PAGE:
Parallel Functional Programming – Lecture contentDAT280 / DIT261, LP4 2016
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Parallel Functional Programming – Lecture contentDAT280 / DIT261, LP4 2016
Home | Schedule | Labs | Lectures | Exam | AboutFire | Forum | TimeEdit | Links

This page describes each lecture and contains links to related materials.

Course Introduction

This is the lecture that sets the scene for the course. It explains why functional languages are well suited for parallel programming, and this despite the fact that they really failed to deliver on the promise of solving parallel programming in the past. So why are they interesting now?

Slides:

Reading:

Simon Marlow’s book on Parallel and Concurrent Programming in Haskell gives a good explanation of why the topics of this course are interesting. It also makes the same distinction between concurrency and parallelism as that made in this course. We consider only Part I on parallelism. We will simply call the book PCPH. Simon will kindly give us a guest lecture in Week 4 of the course.


from par and pseq to Strategies

This lecture considers par and pseq more critically, and concludes that it might be a good idea to separate the control of behaviour relating to parallelisation from the description of the algorithm itself. The idea of Strategies is described in a well-known paper called Algorithms + Strategies = Parallelism by Trinder, Hammond, Loidl and Peyton Jones. More recently, Marlow and some of the original authors have updated the idea, in Seq no more: Better Strategies for Parallel Haskell. We expect you to read both of these papers. The lecture is based on the newer paper. See also PCPH chapters 2 and 3.

Slides: * The slides

Other Material:

exercise session on parallelising Haskell

Code:


The Par Monad

This lecture is about a programming model for deterministic parallelism, introduced by Simon Marlow and colleagues. It introduces the Par Monad, a monad for deterministic parallelism, and shows how I-structures are used to exchange information between parallel tasks (or “blobs”), see Marlow’s Haskell’11 paper with Ryan Newton and Simon PJ. You should read this paper.

Take a look at the I-Structures paper referred to in the lecture (not obligatory but interesting). See PCPH chapter 4.

Also, Phil Wadler’s “Essence of Functional Programming” is a very interesting read, and it covers monads and continuation passing style.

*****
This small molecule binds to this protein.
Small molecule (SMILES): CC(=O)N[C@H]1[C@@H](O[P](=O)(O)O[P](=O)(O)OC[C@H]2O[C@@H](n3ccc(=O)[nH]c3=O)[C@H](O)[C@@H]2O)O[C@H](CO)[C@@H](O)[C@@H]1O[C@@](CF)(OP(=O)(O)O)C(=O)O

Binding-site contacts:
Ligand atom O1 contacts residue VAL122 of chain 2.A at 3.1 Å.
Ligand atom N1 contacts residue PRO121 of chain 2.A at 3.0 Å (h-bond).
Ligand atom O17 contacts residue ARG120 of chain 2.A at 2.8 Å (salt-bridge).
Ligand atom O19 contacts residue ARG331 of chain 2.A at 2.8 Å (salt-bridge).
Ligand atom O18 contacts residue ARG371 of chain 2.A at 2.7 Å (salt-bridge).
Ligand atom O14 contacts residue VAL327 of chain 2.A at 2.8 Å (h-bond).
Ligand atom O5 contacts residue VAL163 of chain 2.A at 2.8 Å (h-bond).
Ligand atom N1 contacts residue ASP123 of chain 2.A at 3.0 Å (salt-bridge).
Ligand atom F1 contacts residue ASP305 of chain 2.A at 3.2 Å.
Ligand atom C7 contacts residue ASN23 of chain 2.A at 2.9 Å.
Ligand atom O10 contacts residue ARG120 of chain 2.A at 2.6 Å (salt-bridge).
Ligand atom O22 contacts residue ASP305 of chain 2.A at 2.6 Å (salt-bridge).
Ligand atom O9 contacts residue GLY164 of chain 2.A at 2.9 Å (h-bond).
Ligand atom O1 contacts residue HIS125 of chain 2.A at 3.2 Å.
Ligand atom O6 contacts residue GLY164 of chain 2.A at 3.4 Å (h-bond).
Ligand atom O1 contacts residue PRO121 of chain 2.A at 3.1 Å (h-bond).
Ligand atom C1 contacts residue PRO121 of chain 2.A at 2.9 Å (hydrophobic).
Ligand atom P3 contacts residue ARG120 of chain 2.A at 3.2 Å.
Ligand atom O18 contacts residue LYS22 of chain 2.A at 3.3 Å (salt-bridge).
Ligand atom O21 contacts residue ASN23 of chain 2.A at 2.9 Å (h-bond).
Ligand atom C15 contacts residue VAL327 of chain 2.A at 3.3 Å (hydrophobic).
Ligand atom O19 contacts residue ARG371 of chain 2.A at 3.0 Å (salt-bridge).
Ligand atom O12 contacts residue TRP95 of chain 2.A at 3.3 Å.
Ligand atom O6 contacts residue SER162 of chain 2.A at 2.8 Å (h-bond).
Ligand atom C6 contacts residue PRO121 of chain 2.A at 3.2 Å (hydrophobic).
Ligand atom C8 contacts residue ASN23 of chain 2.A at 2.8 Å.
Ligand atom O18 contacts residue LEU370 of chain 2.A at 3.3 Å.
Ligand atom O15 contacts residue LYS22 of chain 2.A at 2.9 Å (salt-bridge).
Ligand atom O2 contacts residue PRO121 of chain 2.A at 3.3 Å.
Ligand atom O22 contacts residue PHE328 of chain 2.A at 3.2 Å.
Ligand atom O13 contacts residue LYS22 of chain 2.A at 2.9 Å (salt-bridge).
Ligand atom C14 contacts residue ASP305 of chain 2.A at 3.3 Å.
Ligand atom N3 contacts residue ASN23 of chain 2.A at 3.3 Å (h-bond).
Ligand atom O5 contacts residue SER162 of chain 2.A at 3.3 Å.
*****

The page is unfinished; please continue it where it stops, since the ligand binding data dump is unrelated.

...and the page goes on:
The lecture starts with a presentation by Koen Claessen on his Poor Man’s Concurrency Monad (see his JFP Pearl).

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GHC Heap Internals

In this lecture, Nick (TA) will tell you things that you need to know to make a good job of parallel programming in Haskell, based on experience from previous years.

There is only so much parallelism the memory can handle (the effect known as “memory wall”). While both functional and imperative languages use the concept of heap for managing memory, the behavior of programs written in pure languages like Haskell is radically different from that of programs written with aggressive use of side effects — there is no mutation of data but much more allocation of it. We will review the major design decisions behind GHC’s implementation of heap, including garbage collection, multithreading and I/O management. We will also take a look at how tweaking heap runtime parameters can impact performance of a program, with help of Threadscope.

Slides:

Parallel Programming in Erlang

This lecture introduces Erlang for Haskell programmers, taking parallelising quicksort as an example, both within one Erlang VM and distributed across a network. The latest version of the Erlang system can be downloaded from here. There is a Windows installer. Many linux versions have an Erlang packagage available, but not necessarily a package suitable for development of Erlang code, and not necessarily the latest version. On Ubuntu, try

If that doesn’t work or you can’t find an appropriate package, build the VM from source.

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Skeletons for Parallel Scientific Computing (David Duke, Leeds Univ.)